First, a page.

Protest walk highlights unfair bar to public access on Sussex Downs2 min read

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On 12 June a band of 60 walkers joined the Action for Access protest walk to highlight the unfair banning of public access to open downland in the new South Downs National Park.

Photo: Collette Bernhard

Photo: Collette Bernhard

The land is at Breaky Bottom, on the chalk escarpment between Brighton and Lewes in East Sussex, owned by Peter Hall of Breaky
Bottom Vineyard. It has been mapped as land where the public has the right to walk, but Natural England has endorsed the landowner’s desire to ban the public from most of the site—merely because there is a tiny, disused chalk-quarry at one end of it.

Mr Hall has won a restriction order to keep the public out, on the limp excuse that walkers are at risk from the disused chalk quarry. He has recently erected new fencing right round the area and subdivided it into paddocks. All he needed to do was to put about 70 metres of fencing around the quarry to comply with the requirements for making access land safe for the public.

The walkers, who included members of the Ramblers, Red Rope, the Land is Ours, Action for Access and the Open Spaces Society, erected a symbolic fence around the quarry to show how easy it is to make the land safely accessible to the public. Our general secretary, Kate Ashbrook, and author Marion Shoard spoke to the gathering.

Said Kate: ‘It is outrageous that we are banned from this lovely site. The access land on the downs is pitifully sparse in any case, and some of the land which was mapped is inaccessible. Breaky Bottom is the entry point to a delightful but very under-used part of the downs, and is only a short distance from the South Downs Way. The views are wonderful—indeed the landowner exalts the beauty of the area as a marketing device for his wine.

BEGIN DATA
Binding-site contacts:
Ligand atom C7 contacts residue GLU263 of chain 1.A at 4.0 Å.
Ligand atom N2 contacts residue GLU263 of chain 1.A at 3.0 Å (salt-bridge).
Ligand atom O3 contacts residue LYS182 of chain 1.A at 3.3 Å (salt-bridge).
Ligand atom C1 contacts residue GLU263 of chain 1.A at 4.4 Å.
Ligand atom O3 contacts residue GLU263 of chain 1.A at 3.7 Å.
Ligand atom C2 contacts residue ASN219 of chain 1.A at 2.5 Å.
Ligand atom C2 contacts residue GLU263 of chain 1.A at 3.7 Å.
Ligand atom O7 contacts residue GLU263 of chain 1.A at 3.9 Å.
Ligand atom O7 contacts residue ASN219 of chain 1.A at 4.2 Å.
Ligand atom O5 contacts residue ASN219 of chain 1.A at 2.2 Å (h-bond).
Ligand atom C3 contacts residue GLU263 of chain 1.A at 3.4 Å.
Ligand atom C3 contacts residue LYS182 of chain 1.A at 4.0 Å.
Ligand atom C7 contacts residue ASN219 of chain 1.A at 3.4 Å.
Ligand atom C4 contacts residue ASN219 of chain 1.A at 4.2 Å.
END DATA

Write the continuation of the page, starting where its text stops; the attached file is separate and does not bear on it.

‘Natural England should have refused the restriction order, and Lewes District Council, the enforcing authority for the quarry, should, under the Mines and Quarries Act 1954, order Mr Hall to erect a safety barrier around the steepest part of the pit. That would be in accordance with Natural England’s statutory guidance for restrictions on access land. But it appears that the guidance is now being ignored, to the detriment of the public,’ Kate argued.

‘Originally, the Countryside Agency, Natural England’s predecessor, refused to make any restriction, but the landowner appealed and won the right to close the land. The restriction has come up for review and this time Natural England has renewed the restriction with only a small modification.

‘So our protest is to put pressure on Natural England, Lewes District Council and the landowner to make safe the chalk pit and open up the land for public access and enjoyment’, Kate concluded.

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